Dan Gardner is a senior fellow at the University of Ottawa’s Graduate School of Public and International Affairs. His books include Risk: The Science and Politics of Fear and Superforecasting: The Art and Science of Prediction.
If you think the unemployment rate is a wonderfully low 3 per cent but I think it is a frighteningly high 15 per cent, and we both have sources that tell us we are right and both think the other person’s sources are untrustworthy, we cannot have a conversation about unemployment. You are shocked that I am so misinformed; I am appalled that you are so deluded. Nothing you or I say can change that. The best we can hope for is that this encounter doesn’t end in angry words and insults.
Anyone who has spent time on social media is familiar with this dynamic, but it is hardly confined to Twitter and Facebook. One of the essential features of this era is the division of so many people into little tribes of the like-minded, each bewildered that other tribes believe the crazy things they do. It has many sources. And it’s likely to get much worse very soon, making meaningful public discussions increasingly difficult. Some have called it nothing less than an existential threat to democracy.
There is no universally accepted name for the phenomenon, but researchers at the RAND Corporation have suggested “truth decay.” They see four elements: increasing disagreement about facts, a blurring of the line between opinion and fact, the rising volume and influence of “opinion and personal experience over fact” and, perhaps most critically, “declining trust in formerly respected sources of facts.” Remember presidential adviser Kellyanne Conway defending blatantly false claims by calling them “alternative facts”? That’s truth decay.
This wasn’t how the 21st century was supposed to unfold. We were told that the Information Age – the great cliché of the 1990s – would be an era of wonderfully informed citizens having thoughtful discussions in the digital agora. It would be ancient Athens with candy-coloured Macs and hacky sack.
But what few recognized 20 years ago was how that bright future could be undone by basic elements of human psychology. For one thing, people generally enjoy having their views confirmed, not questioned, a tendency psychologists call confirmation bias. We also prefer to keep company with the like-minded, and when we do our views become more extreme, a process known as group polarization. It should have been obvious that search engines and digital connectivity could narrow minds as easily as open them.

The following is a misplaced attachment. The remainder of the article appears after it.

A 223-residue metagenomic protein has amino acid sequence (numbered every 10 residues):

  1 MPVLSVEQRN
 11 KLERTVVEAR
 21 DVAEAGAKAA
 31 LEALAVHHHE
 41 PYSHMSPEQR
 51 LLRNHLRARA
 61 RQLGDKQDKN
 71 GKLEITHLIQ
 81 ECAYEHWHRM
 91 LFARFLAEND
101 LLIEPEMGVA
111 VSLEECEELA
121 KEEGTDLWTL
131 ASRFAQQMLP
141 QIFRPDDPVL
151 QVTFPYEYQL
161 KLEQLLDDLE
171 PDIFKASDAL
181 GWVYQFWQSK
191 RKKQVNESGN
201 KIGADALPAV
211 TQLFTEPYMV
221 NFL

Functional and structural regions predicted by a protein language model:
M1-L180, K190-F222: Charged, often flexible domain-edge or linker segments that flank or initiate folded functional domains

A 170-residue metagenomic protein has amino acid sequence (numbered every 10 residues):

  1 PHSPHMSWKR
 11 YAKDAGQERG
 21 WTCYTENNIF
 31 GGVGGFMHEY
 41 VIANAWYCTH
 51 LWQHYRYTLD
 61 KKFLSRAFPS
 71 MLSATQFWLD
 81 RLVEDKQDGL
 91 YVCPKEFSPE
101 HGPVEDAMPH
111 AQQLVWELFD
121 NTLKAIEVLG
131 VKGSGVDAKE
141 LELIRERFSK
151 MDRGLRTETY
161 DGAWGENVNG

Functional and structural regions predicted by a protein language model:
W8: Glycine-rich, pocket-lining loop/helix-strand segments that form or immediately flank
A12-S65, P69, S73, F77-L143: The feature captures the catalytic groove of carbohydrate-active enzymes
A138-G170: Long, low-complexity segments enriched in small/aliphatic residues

As the years went by, tech companies added algorithms designed to find and offer more of what people like, creating “filter bubbles” that keep out the contrary or disagreeable. Then came social media, with its dopamine-rewarded likes and blocks and group pile-ons. At the same time, the business models supporting news intended for mass audiences started to break down, while narrowly targeted digital information sources exploded. Reporting withered. Opinion flourished.
Add the crisis of 2008 and heightened financial insecurity. Toss in partisan polarization, particularly in the United States.
And throughout it all, a long-term decline in social trust continued, diminishing the authority of politicians, governments, corporations, journalists and other sources of information. There can be no Knowlton Nash or Walter Cronkite today.
Most recently, Vladimir Putin’s intelligence services figured out how to make brilliant use of this new environment. Russia’s keyboard insurgents push both sides of every argument, whether it’s Black Lives Matter, gay rights, vaccine safety or even Beyoncé’s controversial appearance at the Super Bowl. In one notorious case, Russians organized and promoted an anti-Islam protest – and the counterprotest. The goal isn’t to promote an ideology, it’s to accelerate division.
That’s the story so far. It’s grim. But a new factor may soon make things much worse.
Its statistics are so routinely cited as fact by all parties, factions and interests that “Statscan says” is effectively a Canadianism meaning “the following is true.”
So-called “deep fakes” look like video and audio of real people but are actually AI-generated images. The tech that makes them is cutting-edge today but will soon be commonplace, giving any intelligent and determined person the ability to create a video of almost anyone doing or saying almost anything. Imagine what the malicious will do with it. But worse than the frauds will be the shadows of doubt they cast: Consider that in 2013, when video of late Toronto mayor Rob Ford smoking crack was reported to exist but hadn’t yet turned up, Mr. Ford’s more extreme supporters insisted there probably was no video, but if it did exist, it had to be a computer-generated fake. In 2013, that was absurd. So when the video surfaced, the facts were inarguable. But in 2023? Those who wish to believe a video is real will believe it, while those who don’t won’t.